McEwen, W, Xiaoguang, F, Chuanping, Z & Burkholder, R 2006, 'Inside the mind of the Chinese consumer', Harvard Business Review, vol. 84, no. 3, pp. 68-76.
Today China becomes one of the biggest economies all around the world. After the economy boom, there is many affluent people appear. A study conducted in China, revealed that this country consumes a quarter of world luxury consumer products. Therefore, it can be obviously said that China converts one of the largest consumer markets with growth of its population and economy. Because of this, today, many companies focus to enter this country’s markets. However, it is hard to join these markets as there are some political regulations and procedures. Beside these, of course the other problem is to need to understand china’s business environment and consumer behaviour. Chinese consumer’s behaviour is changing as other people in other countries. Inside the Mind of the Chinese Consumer, by William McEwen, Xiaoguang Fang, Chuanping Zhang and Richard Burkholder, clearly show Chinese people’s changing tastes and their wants. Furthermore, this article is valuable to comprehend the China consumer market environment, and it helps to recognise that there are certain common notions, which are misconceptions. This paper lifts summary of the article and analyses and evaluates the article’s finding.
The purpose of this article is to find Chinese people real desires. McEwen et al. (2006) indicate that there are four popular assumptions that they are mistaken. First belief is workers in China “work hard and get rich” nevertheless, the research show that the percentage of this considered decreased. Moreover, today, self-satisfaction and taste of life become more important thought than before. The second one is Chinese labours are very devoted in their jobs. However, Gallup research shows that %20 of workers did not really like their job and %68 of them did not feel engaged by their work. In addition, McEwen et al. found employees think that they do not get what they exactly deserve and merely few workers feel that they get enough opportunities from their job. Moreover, their review suggests in big companies small amount of workers engages with their place of work. Furthermore, a large proportion of workers is not related their job so it causes lack of performance, job accidents and absenteeism (McEwen et al. 2006). McEwen et al. estimate that China’s products’ quality and service reveal low productivity and they guess it is the aim that Chinese people prefer other country products instead of Chinese’s. They evaluate that Chinese managers do not care individual development, and this is also linked a number of disengaged.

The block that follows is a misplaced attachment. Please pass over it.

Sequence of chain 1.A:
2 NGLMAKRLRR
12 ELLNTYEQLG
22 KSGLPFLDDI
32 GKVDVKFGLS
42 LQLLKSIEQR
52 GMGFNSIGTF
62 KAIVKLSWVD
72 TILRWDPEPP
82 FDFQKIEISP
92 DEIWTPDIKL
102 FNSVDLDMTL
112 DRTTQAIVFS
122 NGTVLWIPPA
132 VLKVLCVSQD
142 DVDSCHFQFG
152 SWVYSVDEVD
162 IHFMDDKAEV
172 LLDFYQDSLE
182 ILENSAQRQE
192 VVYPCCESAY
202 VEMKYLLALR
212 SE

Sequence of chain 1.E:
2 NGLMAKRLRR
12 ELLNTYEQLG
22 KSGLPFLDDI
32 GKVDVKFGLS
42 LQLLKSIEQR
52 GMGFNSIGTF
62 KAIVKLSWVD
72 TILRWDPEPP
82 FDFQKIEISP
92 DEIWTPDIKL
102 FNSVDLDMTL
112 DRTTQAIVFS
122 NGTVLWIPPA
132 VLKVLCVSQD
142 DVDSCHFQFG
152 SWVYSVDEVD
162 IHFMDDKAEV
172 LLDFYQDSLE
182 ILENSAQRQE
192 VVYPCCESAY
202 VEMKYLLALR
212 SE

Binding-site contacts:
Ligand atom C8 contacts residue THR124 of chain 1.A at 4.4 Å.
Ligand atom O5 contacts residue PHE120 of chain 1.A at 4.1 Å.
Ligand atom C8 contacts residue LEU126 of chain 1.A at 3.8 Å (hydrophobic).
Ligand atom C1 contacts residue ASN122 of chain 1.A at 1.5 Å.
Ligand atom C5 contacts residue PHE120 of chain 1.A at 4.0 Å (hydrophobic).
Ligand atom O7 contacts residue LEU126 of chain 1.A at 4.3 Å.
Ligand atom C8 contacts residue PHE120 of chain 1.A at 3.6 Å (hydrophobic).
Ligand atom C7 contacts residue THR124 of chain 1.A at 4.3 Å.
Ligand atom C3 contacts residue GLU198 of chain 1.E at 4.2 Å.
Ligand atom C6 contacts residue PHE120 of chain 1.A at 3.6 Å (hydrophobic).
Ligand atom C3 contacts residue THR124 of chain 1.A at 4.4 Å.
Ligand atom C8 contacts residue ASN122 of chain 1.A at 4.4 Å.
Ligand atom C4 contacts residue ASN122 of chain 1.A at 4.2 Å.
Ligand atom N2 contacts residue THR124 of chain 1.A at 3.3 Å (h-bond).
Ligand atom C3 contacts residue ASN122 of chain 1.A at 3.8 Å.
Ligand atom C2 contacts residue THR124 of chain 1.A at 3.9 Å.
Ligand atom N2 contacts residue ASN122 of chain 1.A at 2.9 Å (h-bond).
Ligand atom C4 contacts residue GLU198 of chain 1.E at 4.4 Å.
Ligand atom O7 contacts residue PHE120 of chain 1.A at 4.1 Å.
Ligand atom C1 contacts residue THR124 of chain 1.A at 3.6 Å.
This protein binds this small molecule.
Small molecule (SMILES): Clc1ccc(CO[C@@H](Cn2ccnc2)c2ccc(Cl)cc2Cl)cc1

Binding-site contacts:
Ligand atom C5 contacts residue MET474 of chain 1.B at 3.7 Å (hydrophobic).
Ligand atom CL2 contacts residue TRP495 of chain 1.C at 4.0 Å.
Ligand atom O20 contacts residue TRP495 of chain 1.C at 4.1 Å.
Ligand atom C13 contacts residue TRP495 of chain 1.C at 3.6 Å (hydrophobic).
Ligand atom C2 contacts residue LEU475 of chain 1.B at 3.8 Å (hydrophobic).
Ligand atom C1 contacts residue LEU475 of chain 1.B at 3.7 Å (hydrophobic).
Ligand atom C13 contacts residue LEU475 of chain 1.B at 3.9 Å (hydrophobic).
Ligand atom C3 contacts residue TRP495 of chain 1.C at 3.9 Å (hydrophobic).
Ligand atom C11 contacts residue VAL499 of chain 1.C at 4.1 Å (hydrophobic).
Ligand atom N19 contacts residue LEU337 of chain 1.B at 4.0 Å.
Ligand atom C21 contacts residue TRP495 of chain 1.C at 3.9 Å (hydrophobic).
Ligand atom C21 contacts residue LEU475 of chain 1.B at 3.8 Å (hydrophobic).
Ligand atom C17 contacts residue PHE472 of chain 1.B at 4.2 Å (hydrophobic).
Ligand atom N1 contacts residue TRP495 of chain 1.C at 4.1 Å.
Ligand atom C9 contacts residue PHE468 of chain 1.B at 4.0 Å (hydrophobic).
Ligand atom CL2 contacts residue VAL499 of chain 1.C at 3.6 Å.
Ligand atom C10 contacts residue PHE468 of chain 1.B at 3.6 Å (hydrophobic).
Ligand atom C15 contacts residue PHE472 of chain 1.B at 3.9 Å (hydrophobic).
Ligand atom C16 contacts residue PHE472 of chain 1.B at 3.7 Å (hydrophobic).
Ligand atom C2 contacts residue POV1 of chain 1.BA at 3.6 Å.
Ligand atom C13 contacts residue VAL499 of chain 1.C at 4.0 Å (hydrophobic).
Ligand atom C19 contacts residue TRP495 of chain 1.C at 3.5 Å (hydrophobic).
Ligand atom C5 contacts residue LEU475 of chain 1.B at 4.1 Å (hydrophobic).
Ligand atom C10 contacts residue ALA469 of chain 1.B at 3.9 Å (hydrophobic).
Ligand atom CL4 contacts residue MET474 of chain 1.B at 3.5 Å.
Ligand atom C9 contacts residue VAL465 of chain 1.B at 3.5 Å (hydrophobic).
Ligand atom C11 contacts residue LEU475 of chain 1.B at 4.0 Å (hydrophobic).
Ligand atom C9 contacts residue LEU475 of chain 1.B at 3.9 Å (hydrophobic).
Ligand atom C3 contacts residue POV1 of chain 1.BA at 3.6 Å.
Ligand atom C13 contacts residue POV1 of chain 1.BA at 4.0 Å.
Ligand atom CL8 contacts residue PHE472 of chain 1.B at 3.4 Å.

Another misconception is that Chinese consumers buy too much and spend a lot of money. On the other hand, according to Gallup survey, although there are many Chinese buyers and increasing their income, the average household incomes are still low in China. The last wrong thought is that household products have the largest pie in China market and Chinese consumers want to buy only functional products such as vacuum cleaner or washing machines. McEwen et al. emphasize that although increasing the aspirations in these products, people also want to enjoy with them, and it is also more important than function. Nokia is one of the examples and proof of this issue.
In addition, in this article it is stated that urban residents already have what they need and want while there is still a big difference between people live in a city and live in rural. Furthermore, automobiles are motionless costly for the most people in China whereas there are many buyers and good market for some companies such as GM and Volkswagen. Finally, authors conclude that China market is different from other countries’ markets and today rapid change is normal in this country.
Inside the Mind of the Chinese Consumer is a valuable article...